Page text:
Without question, when possible, we forgo blanketing. A horse who has never been blanketed probably won’t need to be, unless you clip him. For the most part, thick coats insulate horses from the cold, however even wooly horses may need a blanket, due to age, illness, injury, or a change in shelter. For these times, we have a lightweight turnout on hand. It’s still waterproof and breathable (How can you tell if a blanket is truly breathable? Blow through the material. You should be able to feel your breath on the other side if it is breathable). Remember, common sense prevails. If your horse is shivering, he needs help.
Factor in wind chill when deciding how heavily to blanket your horse. If it’s a particulary warm winter day, maybe a waterproof/breathable rain sheet will do the trick. Over blanketing is as bad as under blanketing.
Be aware that even horses in a perfect blanket with the best possible care can get rubs. Prevention is key:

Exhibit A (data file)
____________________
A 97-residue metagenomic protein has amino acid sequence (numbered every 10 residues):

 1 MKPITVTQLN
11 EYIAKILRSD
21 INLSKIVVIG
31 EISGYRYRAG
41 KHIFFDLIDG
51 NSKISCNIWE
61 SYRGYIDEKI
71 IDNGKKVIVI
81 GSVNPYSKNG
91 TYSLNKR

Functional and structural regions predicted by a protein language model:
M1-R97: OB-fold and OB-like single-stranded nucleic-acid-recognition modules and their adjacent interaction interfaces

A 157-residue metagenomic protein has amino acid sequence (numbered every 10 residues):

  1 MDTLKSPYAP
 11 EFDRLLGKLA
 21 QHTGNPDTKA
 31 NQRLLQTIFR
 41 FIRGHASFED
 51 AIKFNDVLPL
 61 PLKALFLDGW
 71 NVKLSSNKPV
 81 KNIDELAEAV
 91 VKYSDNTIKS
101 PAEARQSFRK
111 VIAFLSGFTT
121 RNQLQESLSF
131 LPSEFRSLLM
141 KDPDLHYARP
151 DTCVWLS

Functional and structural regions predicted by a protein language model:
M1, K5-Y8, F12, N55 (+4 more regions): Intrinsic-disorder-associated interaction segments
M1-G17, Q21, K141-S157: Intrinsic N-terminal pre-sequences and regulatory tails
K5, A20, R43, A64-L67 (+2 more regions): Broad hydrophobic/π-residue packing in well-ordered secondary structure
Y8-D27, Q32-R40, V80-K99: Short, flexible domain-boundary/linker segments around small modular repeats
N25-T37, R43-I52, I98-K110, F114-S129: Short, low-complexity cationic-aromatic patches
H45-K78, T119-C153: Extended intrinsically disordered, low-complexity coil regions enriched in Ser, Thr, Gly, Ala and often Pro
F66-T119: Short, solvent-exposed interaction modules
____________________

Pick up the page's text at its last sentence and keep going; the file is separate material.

Cleanliness. Dirt will exacerbate a rub, as it is abrasive and it can cause the fabric to become stiff and scratchy.
We recommend you purchase two winter blankets —so one can be washed while the other is on the horse. Our favorite washing solutions are Leather Therapy’s Saddle Pad & Blanket Wash and Union Hill’s Lettia Rain (we really couldn’t see a difference). The most cost effective (Best Buy) choice is JM Saddler’s Saddler’s Blanket Wash. It’s a cream, and a little bit goes a long way. Plus, it can be used as a spot pre-treatment.
Overall fit. Blankets that are too tight will cause rubs. Rubs can occur almost anywhere, especially if it’s a dirty blanket, but the main rub areas are shoulders, hip, chest, and withers.
Shoulder rubs are usually due to a blanket being too short or too tight. The friction from moving against the tight fabric causes the rub. He needs to be able to lower his head freely. If not, you need a bigger blanket, preferably with a Lycra shoulder guard.
Withers rubs are a nuisance, as they heal slowly. Avoid them by looking for a well-fitted blanket with soft padding/fleece in this area and be sure to reposition them frequently. Watch for any signs of hair rubbing, so you can catch it before it removes the hair.
While you might get away with skipping a day here or there, for the most part we take the blanket off each day, brush/curry the horse, and reposition the blanket.